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May 2020

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Good morning <<First Name>>,

From all of us at Web Key IT, we hope you are keeping safe during these difficult times. In Western Australia, we are doing wonderfully with decreasing our numbers for those infected with COVID and have had many days with zero cases over the past few weeks- we are hoping this will soon be over, as I am sure everyone is.

We hope to bring you a little normality today by bringing you our regular monthly e-newsletter, that you can read from wherever you are- in isolation, at work, working from home, or just having some time off. Today you'll be hearing from one of our very talented Usability Analysts, Cameron Toomey.

- Emma Murray

Assistive Technologies for the Workplace

14th May 2020 by Cameron Toomey
Whether you have been living with a disability for many years or recovering from a recent accident, there will come a time when you will need to assess your current working environment and seek advice on how to best optimise it. A functional assessment with an occupational therapist is a great way to start the process and to maximise your working potential, however your needs may change rapidly as technologies evolve and develop.  Over the past 25 years of working as a C5 quadriplegic, I have come to realise that technology often moves faster than its requirement.  As I just get comfortable working where I’m at, I stumble across new technologies that will enrich my working environment.   As I go about making change, the clock keeps ticking, I slowly adapt and before I know it, I’m back in a comfortable place needing to update my technology. 

 In recent years I have found cloud technology (the delivery of computing services including servers, storage, databases etc over the internet) to be a game changer. When confined to a wheelchair, simple daily tasks can seem overwhelming and the thought of adopting new technologies and processes can cause a feeling of anxiety. I have tried to simplify my technology use across both my personal and working life. For business I use the Microsoft platform and utilise the power of the cloud to access information and connect applications across platforms and devices. Having structure on the cloud platforms enables me to enjoy a smooth-running digital environment and provides peace of mind knowing that everything is in the right place and easily accessible.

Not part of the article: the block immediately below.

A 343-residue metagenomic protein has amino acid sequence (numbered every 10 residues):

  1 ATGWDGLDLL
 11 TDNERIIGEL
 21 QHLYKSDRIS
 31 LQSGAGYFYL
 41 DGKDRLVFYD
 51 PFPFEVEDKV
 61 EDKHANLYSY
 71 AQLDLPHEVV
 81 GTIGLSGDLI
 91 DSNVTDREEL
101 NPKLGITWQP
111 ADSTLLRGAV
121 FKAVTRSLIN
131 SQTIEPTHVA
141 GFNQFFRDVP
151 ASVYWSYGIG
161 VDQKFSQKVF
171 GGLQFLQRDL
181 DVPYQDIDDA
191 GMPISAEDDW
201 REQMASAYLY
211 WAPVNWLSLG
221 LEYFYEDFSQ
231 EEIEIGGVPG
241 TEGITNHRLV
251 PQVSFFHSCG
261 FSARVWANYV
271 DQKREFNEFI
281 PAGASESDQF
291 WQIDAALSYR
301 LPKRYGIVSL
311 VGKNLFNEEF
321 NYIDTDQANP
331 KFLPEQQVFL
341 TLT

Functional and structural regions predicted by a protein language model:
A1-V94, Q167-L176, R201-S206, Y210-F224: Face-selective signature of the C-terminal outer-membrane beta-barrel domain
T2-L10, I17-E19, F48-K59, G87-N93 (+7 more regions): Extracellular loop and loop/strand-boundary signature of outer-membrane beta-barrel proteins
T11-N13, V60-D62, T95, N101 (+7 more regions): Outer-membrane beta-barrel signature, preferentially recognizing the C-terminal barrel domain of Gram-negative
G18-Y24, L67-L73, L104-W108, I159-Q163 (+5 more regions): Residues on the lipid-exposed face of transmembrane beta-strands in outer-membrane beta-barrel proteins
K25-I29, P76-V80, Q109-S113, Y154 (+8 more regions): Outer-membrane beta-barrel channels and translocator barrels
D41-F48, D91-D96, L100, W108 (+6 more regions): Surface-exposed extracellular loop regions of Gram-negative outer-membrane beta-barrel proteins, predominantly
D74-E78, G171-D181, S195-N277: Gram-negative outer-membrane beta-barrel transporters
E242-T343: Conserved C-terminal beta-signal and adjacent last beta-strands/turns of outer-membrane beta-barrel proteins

I have tried to simplify my technology use across both my personal and working life.‍

There are five necessary pieces of equipment that support my working environment, living with limited hand function and mobility challenges. 

1.     Mobile phone with stylus - I currently use a Samsung Note 10 and find the voice control and stylus is a great combination for me to be functional and mobile.

2.     Microsoft Surface book – This laptop-come-tablet has great agility and can be used in many forms. I can find myself sitting up in bed having access to a powerful computer in the form of a tablet.  This enables me to continue working on complex applications or performing the most simple tasks working within productivity apps and searching the web. 
Cam in wheelchair with hat, outside on his laptop smiling

‍3.     Dragon Voice Recognition - Voice recognition has come a long way over the past decade. Dragon has always been the leader in this space and continues to provide a product that is floorless in execution.  A little time is required to train yourself and understand the technology but once you’re up to speed it is a great piece of technology for your toolbox.  I’m currently dictating this blog using voice control.

‍4.     Plantronics 5200 Ear Piece - I only started using a Bluetooth ear piece three years ago and it has changed my life. Living with low function, no balance and difficulty reaching for a phone, I now put on an ear piece in the morning when I get dressed and I take it off when I’m ready for dinner. I have trialled a variety of different brands and the Plantronics 5200 is by far the most effective.  The noise cancelling technology enables me to drive in my car, with the ramp rattling around in the back and people think I am sitting on my couch.

‍5.     Microsoft Surface Studio - This is not a must have yet I have found this computer fantastic to use in my office.The Surface Studio is a 28”touch screen PC with the ability to lay almost flat on the desk or any position ranging from 90° to 15°. This enables me to use Dragon Voice when dictating directly in Outlook, Gmail and any office productivity applications and use a pen to write directly on to the screen when marking up documents or getting thoughts out of my head. 

stock image of someone using a surface studio with a stylus
There are many changes you can make to your working environment and assistive technology can remove barriers for you to become more independent. It’s important to break down your barriers in your mind as much as it’s important to break down and recognise your barriers physically. Living with disability has its challenges at the best of times and any opportunity to remove a barrier to gain independence is a great step.